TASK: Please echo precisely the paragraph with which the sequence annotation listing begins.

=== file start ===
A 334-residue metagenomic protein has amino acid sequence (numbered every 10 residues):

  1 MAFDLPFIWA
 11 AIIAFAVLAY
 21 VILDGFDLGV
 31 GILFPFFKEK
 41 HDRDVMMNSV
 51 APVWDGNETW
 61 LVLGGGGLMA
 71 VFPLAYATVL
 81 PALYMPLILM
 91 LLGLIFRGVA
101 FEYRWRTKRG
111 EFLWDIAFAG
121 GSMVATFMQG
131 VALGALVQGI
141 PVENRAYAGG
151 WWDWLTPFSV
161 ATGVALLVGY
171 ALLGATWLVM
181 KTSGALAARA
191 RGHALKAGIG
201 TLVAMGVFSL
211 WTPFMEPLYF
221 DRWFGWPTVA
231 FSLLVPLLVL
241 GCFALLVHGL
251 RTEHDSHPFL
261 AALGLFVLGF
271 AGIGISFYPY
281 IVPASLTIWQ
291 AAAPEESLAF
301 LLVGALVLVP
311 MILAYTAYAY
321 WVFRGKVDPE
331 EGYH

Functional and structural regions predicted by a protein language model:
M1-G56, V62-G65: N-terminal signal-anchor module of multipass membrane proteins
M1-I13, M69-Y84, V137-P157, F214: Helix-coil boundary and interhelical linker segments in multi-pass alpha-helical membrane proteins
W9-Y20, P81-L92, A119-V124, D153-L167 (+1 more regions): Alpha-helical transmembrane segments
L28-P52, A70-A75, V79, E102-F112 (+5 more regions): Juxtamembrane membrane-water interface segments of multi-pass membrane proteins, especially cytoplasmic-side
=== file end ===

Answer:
A 334-residue metagenomic protein has amino acid sequence (numbered every 10 residues):